If there’s one thing that everyone loves and hates in equal measure, it’s the to-do list. Feelings of satisfaction and accomplishment can arise after crossing off task after task and seeing all the progress you’ve done. You’re also less likely to forget something significant, whether it’s applying for a debit card online or the date of your parent’s anniversary. However, to-do lists can also be overwhelming, especially if there are a lot of things happening. It serves as a reminder of the mountain of work waiting for your attention, instead of helping organize the chaos.
In some cases, the to-do list becomes massive, that you need a system to navigate your way through all the pages. It seems ironic that you need a tracker to keep track of what you’re tracking. Ryder Carroll, a designer working in Brooklyn, had the same dilemma. He wanted an organization method that does away with long lists and is flexible enough not to be boxed to a specific template. With this thought in mind, he created the bullet journal method — or BuJo for short.
Making sense of the BuJo method
All you need to start your BuJo journey is a pen, a notebook, and bullet points. As the name conveys, BuJo is all about writing down short phrases in bullet points over long sentences. The key here is that when you look at a page, you already know what the main idea of that section is. Any further explanations can be done in a separate segment like a diary.
The beauty of BuJo lies in its customization. Anyone can include whatever area they want to track, be it the books they’re reading for the year or the number of glasses of water per day. What makes this possible, compared to a templated planner, is the index or a table of contents. It serves as the guide to what themes can be found in your notebook and their page numbers. Having this index means you can fill up your journal without needing to divide the pages into parts. The page numbers will steer you to the right area you’re looking for.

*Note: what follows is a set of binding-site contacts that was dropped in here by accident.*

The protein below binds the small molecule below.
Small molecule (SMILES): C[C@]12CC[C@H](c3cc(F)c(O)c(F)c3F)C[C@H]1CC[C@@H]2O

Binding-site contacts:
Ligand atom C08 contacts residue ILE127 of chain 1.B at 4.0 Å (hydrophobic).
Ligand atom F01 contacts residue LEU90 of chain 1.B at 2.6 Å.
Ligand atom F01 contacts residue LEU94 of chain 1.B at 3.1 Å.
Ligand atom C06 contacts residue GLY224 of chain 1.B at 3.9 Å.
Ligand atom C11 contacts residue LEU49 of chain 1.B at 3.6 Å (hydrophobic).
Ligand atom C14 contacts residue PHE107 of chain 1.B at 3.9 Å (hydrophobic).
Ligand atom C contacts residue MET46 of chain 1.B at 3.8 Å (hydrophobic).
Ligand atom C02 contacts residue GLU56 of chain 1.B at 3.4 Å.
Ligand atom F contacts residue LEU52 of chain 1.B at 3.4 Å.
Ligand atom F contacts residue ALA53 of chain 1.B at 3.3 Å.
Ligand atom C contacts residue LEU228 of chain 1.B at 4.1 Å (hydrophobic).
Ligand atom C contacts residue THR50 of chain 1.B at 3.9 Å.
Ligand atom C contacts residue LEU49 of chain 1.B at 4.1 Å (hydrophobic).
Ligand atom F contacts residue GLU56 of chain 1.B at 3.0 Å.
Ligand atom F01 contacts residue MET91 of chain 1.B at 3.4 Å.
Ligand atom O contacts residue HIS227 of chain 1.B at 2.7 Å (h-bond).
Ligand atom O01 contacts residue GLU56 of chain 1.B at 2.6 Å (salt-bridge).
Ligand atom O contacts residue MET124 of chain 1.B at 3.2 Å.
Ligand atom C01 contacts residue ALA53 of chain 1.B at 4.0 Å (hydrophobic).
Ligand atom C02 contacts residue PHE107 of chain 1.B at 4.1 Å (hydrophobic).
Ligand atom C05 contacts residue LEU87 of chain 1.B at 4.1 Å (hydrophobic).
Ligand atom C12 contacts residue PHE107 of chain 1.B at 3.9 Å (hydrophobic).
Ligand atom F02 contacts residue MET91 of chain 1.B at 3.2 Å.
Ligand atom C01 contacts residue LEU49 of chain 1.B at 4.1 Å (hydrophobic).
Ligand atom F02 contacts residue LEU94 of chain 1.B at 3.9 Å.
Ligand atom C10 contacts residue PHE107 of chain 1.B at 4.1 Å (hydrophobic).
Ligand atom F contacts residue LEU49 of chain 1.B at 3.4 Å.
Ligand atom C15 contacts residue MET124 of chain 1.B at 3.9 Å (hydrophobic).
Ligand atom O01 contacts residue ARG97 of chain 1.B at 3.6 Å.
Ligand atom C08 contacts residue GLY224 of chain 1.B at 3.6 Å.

An exercise in self-reflection and mindfulness
Another key feature is the symbol key, where you can assign shapes to each task to signify the action you need to take. An open circle means it’s an event, a dash for an idea, or an arrow to show you’re migrating the task to the next day. The method is simple, but it helps to get your thoughts everything on the page in a clean way while not worrying about logistics. You’ll also have a clear picture of what happened in your day. That is why the BuJo method has also been lauded as an effective mindfulness exercise.
The methodology can help people make sense of their emotions and jot down their thoughts all in one place. Days won’t feel like a blur of activity and chaos because every event is written down in your bullet journal. You’ll also see tasks that you’re procrastinating on when you find yourself continuously migrating it to future dates. If that happens, it’s an opportunity to be honest and learn why you’re not accomplishing it or whether it’s essential.
Bullet journaling has become popular, with pages of resources and aesthetic looks uploaded on social media. Everyone loves the method’s simplicity, customization, and mindfulness nature.